Sushi is a meal that tastes best when the fish is fresh. The fish can be frozen to retain the flavour and freshness or cooked immediately they leave the waters depending on the supply and demand needs of the local environment.
If you are planning to treat yourself to an amazing meal, or you perhaps want to offer sushi catering services like Pink Rice, then here are some tips to help you get the best fish for your meals. The overall aim is to spot a fresh fish, and you'll be dancing your way to the kitchen.
Get fish during season
The best time to purchase fish would be when it is in season. This will ascertain that the fish hasn't stayed out of the waters for too long before you buy it. Species of fish are all different and have unique harvesting periods.
Mackerel for instance, is mainly harvested in the beginning of May to September. Here's a season guide to help you with that. Some sellers have aquariums where you could purchase a live fish. You will be very sure of how fresh it is when you buy it from such a store.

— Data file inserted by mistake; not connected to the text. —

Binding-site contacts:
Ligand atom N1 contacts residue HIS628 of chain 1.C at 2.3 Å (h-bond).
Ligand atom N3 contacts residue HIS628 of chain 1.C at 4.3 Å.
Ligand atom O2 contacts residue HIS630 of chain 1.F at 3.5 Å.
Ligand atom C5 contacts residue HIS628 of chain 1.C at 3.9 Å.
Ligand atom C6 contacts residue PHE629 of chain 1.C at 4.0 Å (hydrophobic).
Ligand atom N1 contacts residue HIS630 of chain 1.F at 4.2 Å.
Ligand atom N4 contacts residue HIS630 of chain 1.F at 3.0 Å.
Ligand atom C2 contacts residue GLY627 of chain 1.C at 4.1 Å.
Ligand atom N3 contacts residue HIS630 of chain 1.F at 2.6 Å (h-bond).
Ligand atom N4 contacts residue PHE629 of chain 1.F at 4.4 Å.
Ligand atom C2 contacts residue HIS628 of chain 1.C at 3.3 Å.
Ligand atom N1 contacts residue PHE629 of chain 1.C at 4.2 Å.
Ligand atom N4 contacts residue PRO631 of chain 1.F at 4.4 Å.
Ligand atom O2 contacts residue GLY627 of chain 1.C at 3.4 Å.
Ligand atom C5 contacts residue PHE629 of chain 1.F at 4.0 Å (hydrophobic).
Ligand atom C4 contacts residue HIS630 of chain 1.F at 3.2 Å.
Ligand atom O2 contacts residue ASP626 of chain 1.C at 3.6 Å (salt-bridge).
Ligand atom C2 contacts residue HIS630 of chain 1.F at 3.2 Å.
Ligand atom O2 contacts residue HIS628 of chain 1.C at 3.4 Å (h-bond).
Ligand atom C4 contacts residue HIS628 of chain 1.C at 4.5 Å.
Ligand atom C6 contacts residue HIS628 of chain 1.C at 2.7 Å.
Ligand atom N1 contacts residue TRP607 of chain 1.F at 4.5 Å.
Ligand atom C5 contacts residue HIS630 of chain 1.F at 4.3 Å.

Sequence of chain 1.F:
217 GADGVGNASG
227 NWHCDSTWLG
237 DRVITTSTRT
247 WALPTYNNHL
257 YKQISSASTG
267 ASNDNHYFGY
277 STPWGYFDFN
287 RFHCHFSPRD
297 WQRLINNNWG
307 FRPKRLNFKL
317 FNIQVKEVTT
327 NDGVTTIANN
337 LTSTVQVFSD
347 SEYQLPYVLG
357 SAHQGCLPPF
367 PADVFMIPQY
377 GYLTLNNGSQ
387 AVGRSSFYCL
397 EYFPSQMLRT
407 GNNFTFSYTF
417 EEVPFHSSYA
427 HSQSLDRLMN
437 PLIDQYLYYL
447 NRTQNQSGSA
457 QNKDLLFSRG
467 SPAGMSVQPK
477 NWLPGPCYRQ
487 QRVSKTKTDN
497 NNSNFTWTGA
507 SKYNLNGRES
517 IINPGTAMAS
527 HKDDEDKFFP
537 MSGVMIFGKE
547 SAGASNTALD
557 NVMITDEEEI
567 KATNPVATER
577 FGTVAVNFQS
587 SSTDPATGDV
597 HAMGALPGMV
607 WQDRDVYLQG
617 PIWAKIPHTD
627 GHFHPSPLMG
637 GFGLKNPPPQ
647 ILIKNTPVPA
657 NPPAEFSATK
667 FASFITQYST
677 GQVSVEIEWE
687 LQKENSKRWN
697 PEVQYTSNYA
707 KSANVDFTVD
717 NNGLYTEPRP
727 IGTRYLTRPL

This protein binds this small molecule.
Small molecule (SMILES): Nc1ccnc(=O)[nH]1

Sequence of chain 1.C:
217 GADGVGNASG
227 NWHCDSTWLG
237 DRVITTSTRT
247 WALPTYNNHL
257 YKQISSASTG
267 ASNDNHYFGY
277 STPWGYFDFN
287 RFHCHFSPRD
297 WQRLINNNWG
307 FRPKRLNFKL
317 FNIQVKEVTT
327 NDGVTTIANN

Analyse the nature of the fish
When buying your fish, check the eyes. They should bulge out and be clear in fresh fish apart from a few exceptions such as walleye pike that usually have naturally clouded eyes. The smell of the fish shouldn't be too distinct because a fresh fish doesn't give away a strong fish smell. The stronger the fishy smell is, the less fresh it is.
Also feel the fish. A raw fish is firm enough and springs back when pressed. The exterior should also be shiny and fish that have been through a freezer lose this shine and have probably stayed longer out of their waters. Stay away from mushy flesh, as it is not ideal for sushi. Check for any presence of blemishes that may exist on the skin surface, they may be a sign of diseased fish.
Check the colour
Shades of green and yellow are not a good sign in fish unless they naturally exist with that colour, an example being the sea urchin, which is yellow. Most sushi fish should have a red colouring—but beware of the ones that are extremely bright red. Treating a fish with carbon monoxide gives them the bright colour and makes them look appealing and fresher than they actually are. If you spot such a colour, ask if the fish was treated.